What would Ron Dennis [Team Principal at McLaren] say if he asked you if you think you'd win all these races'? 'Erm I'm not too sure Ron, maybe'. You're screwed if you do and you're screwed if you don't.
If you ask Senna 'Can you win all these races?' He would just sneer and walk away. You don't ask stupid questions.
Every time I drove, I had to win.
GC: What was that like?
TB: It was hard. The Formula 3 stuff... the team had no money. We needed prize money to survive week-to-week. It was pressure, it was definitely pressure. To be able to stay in front of someone, when they are up your ass, two feet away, for a whole race?
That's pressure. To not make a mistake? That's pressure.
But I got pretty good at it.
You fucking Irish thief!
- Ayrton Senna to Tommy Byrne, 1982
The name of Ayrton Senna forever lurks in the hinterland of Byrne's story. Their fleeting convergence is epochal; their rivalry defined by familiar differences.
They were the twin prodigies of motor racing in the late 1970s and early 1980s. Months after moving over from Ireland, Byrne earned a free ride - by which is meant he did not have to pay for the privilege to race - at Formula Ford with the highly-competitive Van Diemen team.
Senna joined the team later, but was always a year and engine class behind Byrne, meaning they never actually raced each other. Not that this hindered ill-feeling.
While Byrne raced for free, Senna grew frustrated. He came from a wealthy family in Brazil and was paying between £20,000 and £30,000 in order to race.
This eventually caused Senna to quit the sport in 1981, on the eve of the Formula Ford Festival. Seeking victory, Van Diemen turned to Byrne. He won, of course, in Senna's car. The victory gave Byrne the chance to step up to Formula 3. He took Senna's chance in Senna's car.
Unexpectedly, Senna returned to England the following year, finding the road car given to him by Van Diemen was still at the team's HQ in Norfolk. He also noticed that Byrne had swapped a flat tyre on his own car for an inflated wheel on Senna's. The Brazilian flew into the garage in a rage, grabbed Byrne, roaring 'you fucking Irish thief'. They nearly came to blows.
It is a rivalry of deep irony: Byrne believed money allowed Senna more control over his own destiny; Senna grew angry because the money he had did not seem to guarantee it.
GC: Let's talk about Senna. Was your relationship initially quite good?
TB: It was like two boxers, walking around eachother. They're looking at eachother, both knowing how good each other are. Sure I knew he was good, and he knew I was good. But he knew I could beat him, and I knew he could beat me. But we never got to race against each other.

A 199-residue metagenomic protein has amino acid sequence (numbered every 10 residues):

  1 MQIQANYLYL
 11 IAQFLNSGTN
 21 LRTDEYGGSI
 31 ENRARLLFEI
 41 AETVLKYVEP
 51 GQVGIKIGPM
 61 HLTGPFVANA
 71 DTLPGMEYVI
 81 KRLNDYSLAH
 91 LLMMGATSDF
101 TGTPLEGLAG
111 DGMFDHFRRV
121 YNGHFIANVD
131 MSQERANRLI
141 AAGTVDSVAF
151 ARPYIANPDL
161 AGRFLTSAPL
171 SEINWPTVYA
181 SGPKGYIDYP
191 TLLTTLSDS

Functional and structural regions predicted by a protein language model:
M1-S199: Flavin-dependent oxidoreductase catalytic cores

He was the one who got upset with me.
GC: You weren't bitter with Senna getting into this sport with a silver spoon?
GC: It was more the silver spoon being annoyed at you getting a ride for free?
TB: Yes. But not just that. I did win that big race in his car, and I think that's where it went. Senna was just unhappy. We had dinner together, we lived in the same place, but we were just wary of each other. He wasn't a partier, and I was. I enjoyed a drink, and he drank once a year.
There was no problem until he came back to see that I had switched the wheels on his car - which wasnt really his car because he wasn't coming back - and we were going to sell it to another driver because Senna never paid for it. He was the one who lost his mind when he saw the tyres.
He was probably angry that I drove his car and won the Formula Ford festival, and got a Formula 3 ride as a result.
GC: Your relationship improved?
TB: We did make up.
GC: Do you remember where you were when he died?
TB: I was in Mexico.
GC: Do you remember what you felt when you heard the news?
TB: At the time, I felt nothing. But I wasn't jumping up and down excited because he was dead, for sure. It was years later when I watched the Senna movie that I kind of felt very sad, because he had started to become very nice and very friendly and just... happy.
Because he wasn't happy, even when he was winning all those championships. And then a year before that, he started to get happy.
And then he died.
- I'm sorry, Tommy, but our money is tied up in R&D at the moment.
- What's R&D?
- A conversation between Ron Dennis and Tommy Byrne, 1982.
Byrne made the step up to Formula 3, and looking back was restricted solely to his rear view mirror during races. He raced for Murray Taylor Racing on a shoestring: the team relied on Byrne's prize money to survive from one week to the next. The pursuit of money and some useful networking brought Byrne and his team to McLaren and Ron Dennis, whom they asked to underwrite costs for the rest of the year.